About six months ago I tried as best as I could to document my experiences moving from iTunes to Windows Media Player, and my attempts to preserve as much metadata as I possibly could during the move. I was really the most concerned with my song ratings, which are central to my listening experience, but also tried to demonstrate how to move playlists and libraries over. I didn't think that my little blog entry was going to be read by that many people, but apparently I was wrong—it gained a little bit of Google-juice and I was off to the races. I now get a few mails from people a week trying to get their libraries moved over from iTunes to Windows Media Player, and now that we are quickly approaching Christmas, nervous parents have been contacting me more than ever trying to get their kid's new MP3 player stocked with music before Christmas morning.

There are a couple key things that people are having trouble with, and they all revolve around music file formats. In an ideal world, all music files would work on all devices. We all know that we don't live in an ideal world. Apple (and Microsoft) would like you to use their more locked-in formats to keep you from easily moving from device to device. Apple uses a format called AAC and Microsoft uses WMA. As expected, iTunes won't play WMAs and Windows Media Player doesn't play AACs. This makes migrating a bit of a pain.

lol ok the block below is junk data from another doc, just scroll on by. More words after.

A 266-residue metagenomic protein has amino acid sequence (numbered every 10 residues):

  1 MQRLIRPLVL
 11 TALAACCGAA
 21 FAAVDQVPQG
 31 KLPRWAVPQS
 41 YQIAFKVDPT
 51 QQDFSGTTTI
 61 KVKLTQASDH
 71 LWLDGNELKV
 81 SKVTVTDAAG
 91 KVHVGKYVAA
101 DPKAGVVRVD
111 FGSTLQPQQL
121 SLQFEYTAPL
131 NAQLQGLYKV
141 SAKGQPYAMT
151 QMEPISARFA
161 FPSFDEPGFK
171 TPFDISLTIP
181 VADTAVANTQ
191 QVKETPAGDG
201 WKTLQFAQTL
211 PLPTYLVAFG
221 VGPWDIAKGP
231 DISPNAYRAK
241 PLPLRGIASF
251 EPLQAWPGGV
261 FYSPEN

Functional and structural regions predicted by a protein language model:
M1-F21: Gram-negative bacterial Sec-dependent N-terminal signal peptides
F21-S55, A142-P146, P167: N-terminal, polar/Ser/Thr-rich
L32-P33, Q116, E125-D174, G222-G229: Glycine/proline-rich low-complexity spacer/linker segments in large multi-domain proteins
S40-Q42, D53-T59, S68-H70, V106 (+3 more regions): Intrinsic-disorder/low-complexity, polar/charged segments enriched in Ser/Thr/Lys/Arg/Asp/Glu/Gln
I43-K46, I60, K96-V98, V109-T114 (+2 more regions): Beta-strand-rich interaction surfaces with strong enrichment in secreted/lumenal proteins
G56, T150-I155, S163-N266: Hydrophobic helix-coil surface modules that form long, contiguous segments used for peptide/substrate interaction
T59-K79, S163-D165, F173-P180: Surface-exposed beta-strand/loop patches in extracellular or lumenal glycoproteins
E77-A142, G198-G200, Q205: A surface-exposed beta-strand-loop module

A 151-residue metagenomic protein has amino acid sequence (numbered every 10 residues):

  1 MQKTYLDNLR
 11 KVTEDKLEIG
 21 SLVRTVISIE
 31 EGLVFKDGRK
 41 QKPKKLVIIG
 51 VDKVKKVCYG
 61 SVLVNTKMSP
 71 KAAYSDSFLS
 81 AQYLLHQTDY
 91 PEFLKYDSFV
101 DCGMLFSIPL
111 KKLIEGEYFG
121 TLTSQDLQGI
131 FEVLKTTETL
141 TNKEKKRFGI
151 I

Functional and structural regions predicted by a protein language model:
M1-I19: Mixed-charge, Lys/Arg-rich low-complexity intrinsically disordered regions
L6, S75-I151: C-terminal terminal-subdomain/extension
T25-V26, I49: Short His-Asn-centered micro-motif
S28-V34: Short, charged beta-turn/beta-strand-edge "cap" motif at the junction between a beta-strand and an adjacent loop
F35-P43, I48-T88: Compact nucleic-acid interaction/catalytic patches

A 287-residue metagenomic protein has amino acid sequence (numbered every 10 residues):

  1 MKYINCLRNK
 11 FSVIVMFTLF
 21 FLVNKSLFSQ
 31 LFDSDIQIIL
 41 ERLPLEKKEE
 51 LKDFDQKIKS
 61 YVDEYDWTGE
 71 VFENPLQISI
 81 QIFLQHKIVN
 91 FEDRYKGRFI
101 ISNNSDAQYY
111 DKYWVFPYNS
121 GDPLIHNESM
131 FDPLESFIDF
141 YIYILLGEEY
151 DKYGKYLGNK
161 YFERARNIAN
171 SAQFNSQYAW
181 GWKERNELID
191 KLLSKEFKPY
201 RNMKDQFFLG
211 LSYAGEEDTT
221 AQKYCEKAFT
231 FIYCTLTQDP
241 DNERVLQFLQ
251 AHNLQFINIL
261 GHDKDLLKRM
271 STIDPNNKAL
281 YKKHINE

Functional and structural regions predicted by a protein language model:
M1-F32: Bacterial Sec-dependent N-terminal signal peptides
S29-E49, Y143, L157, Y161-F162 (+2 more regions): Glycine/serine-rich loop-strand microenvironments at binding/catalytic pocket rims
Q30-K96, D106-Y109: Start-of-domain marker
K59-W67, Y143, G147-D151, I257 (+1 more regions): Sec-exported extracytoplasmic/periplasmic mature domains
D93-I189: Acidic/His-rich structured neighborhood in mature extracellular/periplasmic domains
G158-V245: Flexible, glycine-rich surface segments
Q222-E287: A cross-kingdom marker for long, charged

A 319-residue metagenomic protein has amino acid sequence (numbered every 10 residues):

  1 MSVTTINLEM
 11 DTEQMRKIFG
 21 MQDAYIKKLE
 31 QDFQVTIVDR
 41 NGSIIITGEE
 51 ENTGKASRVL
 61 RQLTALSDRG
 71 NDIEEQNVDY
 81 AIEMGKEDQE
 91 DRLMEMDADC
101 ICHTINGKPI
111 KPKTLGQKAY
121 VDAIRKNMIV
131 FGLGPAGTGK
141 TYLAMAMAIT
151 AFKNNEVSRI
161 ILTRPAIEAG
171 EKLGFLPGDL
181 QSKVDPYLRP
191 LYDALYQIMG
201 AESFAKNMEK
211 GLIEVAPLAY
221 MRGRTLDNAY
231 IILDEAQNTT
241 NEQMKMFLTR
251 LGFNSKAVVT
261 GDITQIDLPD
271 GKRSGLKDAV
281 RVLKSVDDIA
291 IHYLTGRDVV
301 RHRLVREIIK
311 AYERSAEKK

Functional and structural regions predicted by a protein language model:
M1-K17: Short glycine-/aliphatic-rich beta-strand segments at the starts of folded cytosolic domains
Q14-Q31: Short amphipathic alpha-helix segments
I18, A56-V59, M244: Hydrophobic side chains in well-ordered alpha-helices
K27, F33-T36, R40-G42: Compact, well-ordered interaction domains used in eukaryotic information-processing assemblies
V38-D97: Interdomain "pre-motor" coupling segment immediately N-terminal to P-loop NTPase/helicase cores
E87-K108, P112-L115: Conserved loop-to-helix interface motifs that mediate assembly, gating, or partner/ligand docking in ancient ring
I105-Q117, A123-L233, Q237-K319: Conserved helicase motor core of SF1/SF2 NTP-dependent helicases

The key is that MP3s are the lowest common denominator—both programs play MP3s without a hitch. The key is to get iTunes to convert your AAC files to MP3s. Here's how to do this:

  1. Open up iTunes.
  2. Open your iTunes preferences (EditàPreferences) and go to the "Importing" tab.
  3. Change your "Import Using" drop-down to "MP3 Encoder".
  4. Exit from your preferences and go to the main library view in iTunes. You're going to want to sort all of your music by "File Type".
  5. Highlight all of your unprotected AAC files. (You can not convert or play songs you purchased from the iTunes Music Store because of a lock Apple is forced to put on the files called "FairPlay". Ironic, huh? Please do not email me to ask for ways around this restriction—it's currently illegal to )
  6. Right-click, and select "Convert Selection to MP3".
  7. It'll take awhile…be patient.

Voila! You should now have MP3 copies of all of the music you ripped from CDs to your library. Please note that this technique does lose quality, so if you're an audiophile, you're going to want to use the good ole fashioned "rip from CD" method directly from Windows Media Player first. Just remember to tell Windows Media Player to rip to MP3—don't get stuck in this mudhole again! J